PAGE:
We’ll just go ahead and file this column in the “pipe dream” folder. What I’m about to suggest doesn’t apply to just baseball, but to all sports. Why people only want baseball pure, not football and basketball, baffles me daily; but that’s another column.
Anyway, the quickest and easiest solution to baseball’s PED problem is simple: 1st offense nets a season suspension, including playoffs, All-Star, and any award considerations. The 2nd offense nets a lifetime ban. This can’t really be that difficult, can it?
Sure, many current players wouldn’t be active under my suggested punishment schedule, but the fact of the matter is, we are all complicit in allowing PEDs in sports. Yeah, all of us. Players, fans, media, ownership…we’re all responsible.
The players, through what is most likely the most powerful union in the world, gave the impression they care about keeping the sport clean. In fact, they suggested the current punishment schedule to the owners in the last Collective Bargaining Agreement (CBA). Did you know that, because most people didn’t? And, of course, the owners took them up because they figured if the players suggested it, it must be good for the sport. The owners were probably right, but the players left enough loopholes to where we sit with poor policies.
The owners clearly didn’t care about drugs in the past, because if they had, we wouldn’t have seen this problem go unchecked for years, maybe even a generation or two. The owners made massive profits from players like Mark McGuire, Sammy Sosa, and Jose Canseco. To suggest the owners and the media weren’t aware of what was happening in locker rooms is a slap in the face to anyone who can add 2 + 2.
But, hey, us fans had a hand in this also. We loved the home runs, the battle for the home run king, and all the offensive excitement it provided. In fact, I’ll admit at some point I didn’t care if athletes used steroids. Sometimes I think it’s easier to regulate those drugs once they’re legal rather than making them illegal. For the record, I’m only talking about PEDs, not marijuana.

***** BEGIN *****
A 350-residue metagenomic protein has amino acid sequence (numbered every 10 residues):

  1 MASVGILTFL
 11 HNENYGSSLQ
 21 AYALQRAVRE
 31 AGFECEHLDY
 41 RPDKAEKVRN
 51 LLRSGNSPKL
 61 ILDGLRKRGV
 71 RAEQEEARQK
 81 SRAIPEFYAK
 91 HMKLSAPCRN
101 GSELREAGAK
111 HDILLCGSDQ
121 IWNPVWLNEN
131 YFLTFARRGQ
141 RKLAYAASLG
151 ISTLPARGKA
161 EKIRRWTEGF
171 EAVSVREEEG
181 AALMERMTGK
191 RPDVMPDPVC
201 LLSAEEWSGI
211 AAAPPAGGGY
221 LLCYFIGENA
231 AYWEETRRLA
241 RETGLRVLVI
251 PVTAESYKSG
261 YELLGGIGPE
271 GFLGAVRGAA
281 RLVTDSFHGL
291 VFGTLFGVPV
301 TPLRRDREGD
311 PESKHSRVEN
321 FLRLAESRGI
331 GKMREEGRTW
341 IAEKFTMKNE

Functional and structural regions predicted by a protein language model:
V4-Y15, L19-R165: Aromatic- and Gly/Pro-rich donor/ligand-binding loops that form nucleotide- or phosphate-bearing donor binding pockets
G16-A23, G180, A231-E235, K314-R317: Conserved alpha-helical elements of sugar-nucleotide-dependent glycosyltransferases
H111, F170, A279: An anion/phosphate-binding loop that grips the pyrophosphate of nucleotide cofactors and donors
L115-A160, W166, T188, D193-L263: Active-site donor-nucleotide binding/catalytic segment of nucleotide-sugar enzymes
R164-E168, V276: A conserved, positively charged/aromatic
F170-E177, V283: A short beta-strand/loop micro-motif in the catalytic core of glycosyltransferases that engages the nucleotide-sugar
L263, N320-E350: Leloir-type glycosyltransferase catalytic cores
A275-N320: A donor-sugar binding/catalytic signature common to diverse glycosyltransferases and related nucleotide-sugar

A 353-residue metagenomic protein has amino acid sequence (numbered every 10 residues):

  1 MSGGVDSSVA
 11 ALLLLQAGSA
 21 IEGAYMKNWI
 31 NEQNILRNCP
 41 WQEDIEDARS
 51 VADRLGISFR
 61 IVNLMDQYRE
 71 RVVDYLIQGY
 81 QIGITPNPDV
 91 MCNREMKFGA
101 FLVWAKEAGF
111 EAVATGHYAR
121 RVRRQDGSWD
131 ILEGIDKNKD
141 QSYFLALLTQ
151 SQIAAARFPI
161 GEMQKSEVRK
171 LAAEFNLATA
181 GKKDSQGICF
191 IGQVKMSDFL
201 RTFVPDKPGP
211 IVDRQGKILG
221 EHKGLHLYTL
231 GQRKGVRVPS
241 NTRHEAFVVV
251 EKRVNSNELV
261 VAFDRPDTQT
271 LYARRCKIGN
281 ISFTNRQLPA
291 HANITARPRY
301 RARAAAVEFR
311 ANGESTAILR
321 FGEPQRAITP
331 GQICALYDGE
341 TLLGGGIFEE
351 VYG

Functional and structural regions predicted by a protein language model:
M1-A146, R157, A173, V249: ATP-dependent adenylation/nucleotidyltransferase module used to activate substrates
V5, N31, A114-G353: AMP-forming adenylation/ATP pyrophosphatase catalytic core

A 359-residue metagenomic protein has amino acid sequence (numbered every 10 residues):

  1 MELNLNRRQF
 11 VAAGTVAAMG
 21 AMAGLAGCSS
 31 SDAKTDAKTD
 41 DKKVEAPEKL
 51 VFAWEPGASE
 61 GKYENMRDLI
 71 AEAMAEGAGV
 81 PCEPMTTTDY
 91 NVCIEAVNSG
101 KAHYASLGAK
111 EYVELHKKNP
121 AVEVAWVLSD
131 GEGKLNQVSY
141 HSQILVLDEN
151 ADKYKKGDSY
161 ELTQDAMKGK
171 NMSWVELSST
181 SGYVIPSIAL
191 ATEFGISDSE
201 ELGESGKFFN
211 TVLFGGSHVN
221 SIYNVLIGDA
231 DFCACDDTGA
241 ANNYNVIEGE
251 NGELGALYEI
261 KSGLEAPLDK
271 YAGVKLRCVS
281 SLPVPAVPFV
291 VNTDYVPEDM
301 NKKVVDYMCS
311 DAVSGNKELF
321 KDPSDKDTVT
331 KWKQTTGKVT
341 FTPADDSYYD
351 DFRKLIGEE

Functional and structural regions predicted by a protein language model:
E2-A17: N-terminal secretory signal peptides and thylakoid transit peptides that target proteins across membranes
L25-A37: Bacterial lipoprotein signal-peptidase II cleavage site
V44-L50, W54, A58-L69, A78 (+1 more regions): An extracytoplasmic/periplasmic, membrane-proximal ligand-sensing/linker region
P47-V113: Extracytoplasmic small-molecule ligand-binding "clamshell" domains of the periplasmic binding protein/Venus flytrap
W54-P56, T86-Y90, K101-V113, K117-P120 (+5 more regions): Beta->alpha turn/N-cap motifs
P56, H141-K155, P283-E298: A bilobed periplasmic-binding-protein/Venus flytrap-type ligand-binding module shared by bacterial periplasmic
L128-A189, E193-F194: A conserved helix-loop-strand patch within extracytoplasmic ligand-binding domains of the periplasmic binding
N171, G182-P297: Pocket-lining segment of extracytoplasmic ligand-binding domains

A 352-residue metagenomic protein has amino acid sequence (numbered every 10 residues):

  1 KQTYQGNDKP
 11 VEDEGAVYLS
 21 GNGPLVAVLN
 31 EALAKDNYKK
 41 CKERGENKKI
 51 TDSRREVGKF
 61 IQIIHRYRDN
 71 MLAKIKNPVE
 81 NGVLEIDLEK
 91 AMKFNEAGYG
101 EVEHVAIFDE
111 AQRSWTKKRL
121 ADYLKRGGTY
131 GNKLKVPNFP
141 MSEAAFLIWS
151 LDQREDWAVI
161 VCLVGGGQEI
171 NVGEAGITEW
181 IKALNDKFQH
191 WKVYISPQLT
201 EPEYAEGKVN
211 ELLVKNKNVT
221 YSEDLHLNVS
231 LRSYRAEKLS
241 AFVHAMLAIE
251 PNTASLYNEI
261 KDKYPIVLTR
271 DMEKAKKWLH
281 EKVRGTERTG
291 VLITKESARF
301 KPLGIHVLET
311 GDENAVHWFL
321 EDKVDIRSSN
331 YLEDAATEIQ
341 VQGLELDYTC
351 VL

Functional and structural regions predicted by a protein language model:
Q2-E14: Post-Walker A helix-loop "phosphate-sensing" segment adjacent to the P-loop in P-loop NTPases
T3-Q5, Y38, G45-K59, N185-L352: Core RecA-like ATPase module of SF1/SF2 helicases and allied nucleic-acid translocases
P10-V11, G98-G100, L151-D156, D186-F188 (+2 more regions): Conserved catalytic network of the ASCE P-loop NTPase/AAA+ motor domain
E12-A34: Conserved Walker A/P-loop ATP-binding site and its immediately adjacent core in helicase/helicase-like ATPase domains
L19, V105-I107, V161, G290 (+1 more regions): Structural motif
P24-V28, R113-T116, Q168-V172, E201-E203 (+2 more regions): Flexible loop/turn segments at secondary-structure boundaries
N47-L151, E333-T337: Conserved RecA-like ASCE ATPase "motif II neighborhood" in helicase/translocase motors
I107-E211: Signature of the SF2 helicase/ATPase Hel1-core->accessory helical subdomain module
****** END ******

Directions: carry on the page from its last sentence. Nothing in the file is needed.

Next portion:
All that said, if the owners and the players care about the reputation and the public perception of this sport, they will at some point, or in the next CBA, agree on a punishment schedule similar to the one I’ve suggested.
Have I mentioned this is a pipe dream? The players’ union will never agree to a one-step banishment from the sport.
To expand on this idea for a moment – when I suggested the players are banned for life, I mean Pete Rose banned. These players are to never play, coach, or work in the front office at any professional baseball level.
Teams of first time offenders will be able to void the contracts of offended (?) players, which obviously would only have a serious effect on players who have large, long-term contracts, but I would hope that alone would deter anyone from using PEDs.
Voiding the contract not only allows the teams to relieve themselves of base salary obligations, but also relieves them of fulfilling any incentive and escalator clauses that may exist. It also gives the player a second chance with another team, should a team be willing to take that chance.
The only way I can suggest this testing process is fair to not only the league, but more importantly, the player, is to take it out of the hands of Major League Baseball. I say this not because I don’t think MLB can properly manage this, but because if we’re suggesting we ban someone from their primary form of income for life, they should be afforded the most transparent process available.
My only suggested group would be the World Anti-Doping Agency. I’m not suggesting they’re awesome, but I have more faith in that group than in the one that MLB employs right now. By the way, MLB employs themselves for drug testing through a third party that they select.
That doesn’t seem transparent at all.
All that was a great pipe dream, wasn’t it? So, what would you do if you had the opportunity to change how Major League Baseball handled its PED violators? What do you think of my suggested penalty schedule?